The first step in the process, exploration, begins with submittal by the lessee to the Secretary of a plan of exploration ("POE"). See 43 U.S.C. § 1340 (b), (c)(1). The plan must comply with all provisions of the statute, the extensive regulations prescribed by the statute, and the terms of the lease. When the plan with such modifications as may be necessary are found by the Secretary to so comply, the Secretary must approve the POE within thirty days unless the Secretary determines that the proposed activity under the lease would probably cause serious harm or damage to life (including fish and other aquatic life), to property, to any mineral deposits, to the national security or defense, or the marine, coastal, or human environment, and the proposed activity cannot be modified to avoid such harm. See id. § 1340(c)(1) (1994) (incorporating the provisions of § 1334(a)(2)(A)(i)). The Secretary is authorized to suspend operations under the lease temporarily upon finding that a similar threat exists subsequently. See id. § 1334(a)(1)(B).
Once the POE is approved, the DOI may consider issuance of the permits and approvals that are required before actual drilling takes place. In applying for a required federal license or permit, an applicant whose activities will affect land or water uses in the coastal zone of a state - such as North Carolina - with a federally approved coastal zone management program must provide to the federal licensing or permitting agency a certificate that its proposed activities comply with the state's approved program. See 16 U.S.C. § 1456(c)(2) (1994). The Coastal Zone Management Act ("CZMA") requires state concurrence with an applicant's consistency certification. See id. § 1456(c)(3)(B)(i). If the state objects, an applicant may appeal that determination to the Secretary of Commerce. See id. § 1456(c)(3)(B)(i)-(iii). The Secretary of Commerce has authority to override the state's objection by finding that the POE is consistent with the CZMA objectives or is otherwise necessary for national security interests. See id.
In addition to the requirement for an approved POE, the implementation of which requires state concurrence (or override) under the CZMA, if the POE includes discharge of pollutants into the ocean a National Pollutant Discharge Elimination System ("NPDES") permit must be obtained from the Environmental Protection Agency ("EPA"). See Federal Water Pollution Control Act, 33 U.S.C. §§ 1311(a), 1342(a) (1994). Again, state concurrence under the CZMA is required before an NPDES permit may be granted. See 16 U.S.C. § 1456(c)(3)(A).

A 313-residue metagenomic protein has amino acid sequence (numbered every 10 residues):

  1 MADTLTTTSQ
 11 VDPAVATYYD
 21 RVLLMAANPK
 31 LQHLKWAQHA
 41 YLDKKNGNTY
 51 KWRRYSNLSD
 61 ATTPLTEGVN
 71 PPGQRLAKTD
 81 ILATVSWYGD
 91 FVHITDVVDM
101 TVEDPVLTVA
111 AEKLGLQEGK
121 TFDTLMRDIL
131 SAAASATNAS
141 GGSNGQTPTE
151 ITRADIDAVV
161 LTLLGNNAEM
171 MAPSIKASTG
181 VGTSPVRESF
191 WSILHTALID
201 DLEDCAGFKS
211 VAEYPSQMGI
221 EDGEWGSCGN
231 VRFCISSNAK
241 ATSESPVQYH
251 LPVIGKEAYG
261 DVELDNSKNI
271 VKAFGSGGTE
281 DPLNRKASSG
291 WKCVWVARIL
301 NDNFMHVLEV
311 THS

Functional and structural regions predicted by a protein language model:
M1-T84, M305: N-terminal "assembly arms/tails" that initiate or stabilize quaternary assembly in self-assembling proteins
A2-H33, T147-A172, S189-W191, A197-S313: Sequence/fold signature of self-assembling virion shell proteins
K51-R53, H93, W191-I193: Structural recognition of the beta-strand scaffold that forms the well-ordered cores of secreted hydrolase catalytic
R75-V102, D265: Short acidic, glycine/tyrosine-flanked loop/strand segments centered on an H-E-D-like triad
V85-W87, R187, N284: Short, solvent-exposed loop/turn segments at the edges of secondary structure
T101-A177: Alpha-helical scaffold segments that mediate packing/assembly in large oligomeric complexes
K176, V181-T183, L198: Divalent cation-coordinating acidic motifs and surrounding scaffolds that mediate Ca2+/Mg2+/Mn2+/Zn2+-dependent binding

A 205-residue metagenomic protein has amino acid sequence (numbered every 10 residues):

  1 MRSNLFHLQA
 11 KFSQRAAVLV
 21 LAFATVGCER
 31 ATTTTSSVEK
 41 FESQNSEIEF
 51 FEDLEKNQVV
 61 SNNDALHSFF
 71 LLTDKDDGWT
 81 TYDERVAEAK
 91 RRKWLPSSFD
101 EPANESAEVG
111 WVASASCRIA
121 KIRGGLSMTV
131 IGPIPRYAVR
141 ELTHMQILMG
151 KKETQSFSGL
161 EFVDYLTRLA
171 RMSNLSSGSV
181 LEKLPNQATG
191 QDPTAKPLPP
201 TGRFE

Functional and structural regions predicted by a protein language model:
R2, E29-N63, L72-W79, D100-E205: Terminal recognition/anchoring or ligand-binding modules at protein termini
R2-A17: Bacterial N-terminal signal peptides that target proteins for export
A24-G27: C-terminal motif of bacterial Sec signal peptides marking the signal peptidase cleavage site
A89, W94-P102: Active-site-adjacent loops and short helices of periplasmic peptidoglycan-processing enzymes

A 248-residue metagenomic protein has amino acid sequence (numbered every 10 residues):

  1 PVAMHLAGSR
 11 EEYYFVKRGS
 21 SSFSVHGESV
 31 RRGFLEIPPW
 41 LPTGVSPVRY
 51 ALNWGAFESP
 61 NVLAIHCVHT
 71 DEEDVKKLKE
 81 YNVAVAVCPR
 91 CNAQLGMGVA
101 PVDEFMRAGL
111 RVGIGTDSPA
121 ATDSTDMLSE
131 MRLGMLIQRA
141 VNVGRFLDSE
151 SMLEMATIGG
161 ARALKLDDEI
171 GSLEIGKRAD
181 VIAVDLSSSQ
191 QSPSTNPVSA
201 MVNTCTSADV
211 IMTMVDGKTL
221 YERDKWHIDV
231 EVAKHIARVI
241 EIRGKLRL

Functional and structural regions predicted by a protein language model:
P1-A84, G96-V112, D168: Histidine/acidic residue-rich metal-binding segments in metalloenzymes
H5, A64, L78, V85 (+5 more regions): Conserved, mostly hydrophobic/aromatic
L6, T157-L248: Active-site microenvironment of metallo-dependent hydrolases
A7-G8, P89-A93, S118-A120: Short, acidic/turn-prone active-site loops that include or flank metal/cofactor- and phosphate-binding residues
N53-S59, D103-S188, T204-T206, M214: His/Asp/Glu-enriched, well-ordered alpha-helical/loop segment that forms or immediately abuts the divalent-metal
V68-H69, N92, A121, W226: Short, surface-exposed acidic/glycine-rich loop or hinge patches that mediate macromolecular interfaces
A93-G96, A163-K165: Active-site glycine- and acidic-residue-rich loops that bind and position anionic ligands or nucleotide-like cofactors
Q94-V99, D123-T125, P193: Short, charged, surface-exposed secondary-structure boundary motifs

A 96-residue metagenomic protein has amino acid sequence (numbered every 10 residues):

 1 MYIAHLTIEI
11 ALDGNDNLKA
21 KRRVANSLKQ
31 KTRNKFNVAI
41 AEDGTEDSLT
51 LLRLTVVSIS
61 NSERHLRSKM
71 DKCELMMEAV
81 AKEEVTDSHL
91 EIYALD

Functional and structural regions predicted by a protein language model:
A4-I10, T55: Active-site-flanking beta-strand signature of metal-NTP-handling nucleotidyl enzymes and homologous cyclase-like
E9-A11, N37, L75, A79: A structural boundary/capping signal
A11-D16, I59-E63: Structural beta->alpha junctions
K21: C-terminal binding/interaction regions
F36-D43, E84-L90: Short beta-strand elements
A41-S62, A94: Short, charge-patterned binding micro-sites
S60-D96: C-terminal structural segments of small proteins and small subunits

The leases at issue were acquired in 1981 when Marathon Oil Company, Mobil Oil Exploration and Producing Southeast Inc., and Amerada Hess Corporation each bought 1/3 undivided interests in five North Carolina OCS leases. The three corporations each paid the Government more than $78 million in front-end cash bonuses and subsequently paid the Government approximately $264,000 in annual rentals during the ten year primary term.
The first planned activity involving the leased land resulted from the combination of Marathon and other North Carolina OCS lessees into a single entity known as the Manteo Unit. The Manteo Unit proposed drilling one exploratory well about forty-five miles east of Cape Hatteras. In July, 1989, after initial objections to the proposed POE by the State of North Carolina, the state, the DOI, and the Manteo Unit operator entered into a Memorandum of Understanding ("MOU") calling for a special environmental review before the DOI would act on the Manteo Unit POE.
The Manteo Unit also needed to obtain a NPDES permit from the EPA for the POE. The permit was required because the POE included planned discharge of wastes into the ocean. See 33 U.S.C. §§ 1311(a), 1342(a).
The environmental review required by the MOU issued in June, 1990. Following review of the three-volume report, the DOI determined that the POE would not result in any significant environmental impacts and was deemed as far as the DOI was concerned, to be "approvable in all respects." However, on July 17, 1990, North Carolina objected to CZMA certification of Mobil's NPDES permit application.
Before any further action was taken, and before any permit requests were acted upon, Congress, in August, 1990, enacted the Outer Banks Protection Act ("OBPA") in direct response to environmental concerns raised by North Carolina. The OBPA essentially placed a temporary moratorium on exploration or development of the North Carolina OCS, and created an Environmental Sciences Review Panel ("ESRP") to study the impact of any proposed OCS development, see OBPA § 6003(c)(3)(A).